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## Comparing Position Estimates

We must establish a common denominator for comparison of position estimates given measurements. We have pursued a statistical procedure for doing so. Our objective is to maximize the posterior probability of position given the bearings, $p(x, y | R)$. Position is discretized in intervals of 30 meters, agreeing with the discretization of Digital Elevation Maps. At first, we must specify a prior density for position, $p(x, y)$. Currently we use a uniform distributions to signify absence of prior knowledge. Secondly, we must specify the likelihood the bearings (the measurements) given position, $p(R | x, y)$. In practice it is difficult to determine the likelihood of a bearing given position; it is appropriate to decompose this expression in terms of the possible interpretations of the bearings:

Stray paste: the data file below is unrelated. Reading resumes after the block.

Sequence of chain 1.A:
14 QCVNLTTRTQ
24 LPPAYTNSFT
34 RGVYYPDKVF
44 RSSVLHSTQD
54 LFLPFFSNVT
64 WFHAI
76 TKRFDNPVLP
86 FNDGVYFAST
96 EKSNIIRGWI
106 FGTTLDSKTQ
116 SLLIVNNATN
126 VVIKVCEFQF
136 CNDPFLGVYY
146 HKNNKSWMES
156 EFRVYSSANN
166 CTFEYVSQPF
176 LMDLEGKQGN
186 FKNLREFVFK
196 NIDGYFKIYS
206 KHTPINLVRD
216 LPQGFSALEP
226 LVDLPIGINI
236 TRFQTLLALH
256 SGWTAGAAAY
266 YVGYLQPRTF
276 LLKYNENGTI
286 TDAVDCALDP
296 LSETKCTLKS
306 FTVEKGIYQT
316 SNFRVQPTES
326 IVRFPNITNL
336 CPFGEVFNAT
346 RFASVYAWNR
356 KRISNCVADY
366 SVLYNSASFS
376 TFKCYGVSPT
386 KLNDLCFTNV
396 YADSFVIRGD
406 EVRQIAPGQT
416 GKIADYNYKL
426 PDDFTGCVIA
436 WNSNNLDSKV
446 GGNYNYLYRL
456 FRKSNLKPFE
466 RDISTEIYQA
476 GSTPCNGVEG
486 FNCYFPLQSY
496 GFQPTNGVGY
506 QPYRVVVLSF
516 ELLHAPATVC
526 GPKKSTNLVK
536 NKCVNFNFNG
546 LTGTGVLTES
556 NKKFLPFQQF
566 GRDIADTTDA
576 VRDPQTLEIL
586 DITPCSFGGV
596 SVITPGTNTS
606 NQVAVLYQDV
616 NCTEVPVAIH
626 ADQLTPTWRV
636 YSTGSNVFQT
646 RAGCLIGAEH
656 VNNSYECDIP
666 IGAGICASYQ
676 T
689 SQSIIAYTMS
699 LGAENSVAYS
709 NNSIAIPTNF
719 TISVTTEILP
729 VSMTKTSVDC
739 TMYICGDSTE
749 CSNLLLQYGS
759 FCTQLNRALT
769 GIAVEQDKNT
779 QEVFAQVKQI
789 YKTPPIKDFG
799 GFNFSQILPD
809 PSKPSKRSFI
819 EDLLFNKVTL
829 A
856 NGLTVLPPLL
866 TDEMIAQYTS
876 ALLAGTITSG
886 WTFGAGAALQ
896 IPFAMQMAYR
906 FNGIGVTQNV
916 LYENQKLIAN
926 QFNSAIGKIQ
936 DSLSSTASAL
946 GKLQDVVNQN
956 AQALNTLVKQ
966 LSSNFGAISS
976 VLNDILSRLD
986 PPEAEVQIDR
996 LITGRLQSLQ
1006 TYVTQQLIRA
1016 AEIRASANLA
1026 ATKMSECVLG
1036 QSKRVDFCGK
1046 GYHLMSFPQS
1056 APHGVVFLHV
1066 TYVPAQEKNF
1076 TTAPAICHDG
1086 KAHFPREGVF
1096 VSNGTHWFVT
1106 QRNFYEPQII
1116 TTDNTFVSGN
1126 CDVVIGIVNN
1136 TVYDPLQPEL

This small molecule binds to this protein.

$p(R|x, y) = ∑$I p(R|x, y, I) p(I|x, y).

The final posterior density is proportional to $p(R|x,y) p(x,y)$.

Experience with the mountain detection system has led to the conclusion that, for fixed pose and correspondences, the errors in measuring bearings are fairly independent:

i=1m p(ri|I,Γ).

We assume that when a landmark $I$i is visible from $x, y$, the errors in the bearing $r$i follow a Gaussian law. We also measure the height of the mountain associated with the bearing, and assume errors in height follow a Gaussian law. We consider that any error that exceeds 18 degrees is a mistake, that is, if a mountain at 40 degrees is associated to a bearing at 60 degrees, we consider that association a mistake. Mistakes are assumed distributed uniformly on the interval [0, 360] degrees. Every bearing is associated with all mountains within a $±18$ degrees interval; bearings that are not associated to any mountain are mistakes. Since bearings do not need to be associated to all possible mountains, the summation in expression 1 can be calculated quickly.

Next: Experiments Up: The Estimation Algorithm Previous: Searching for Position

Fabio G. Cozman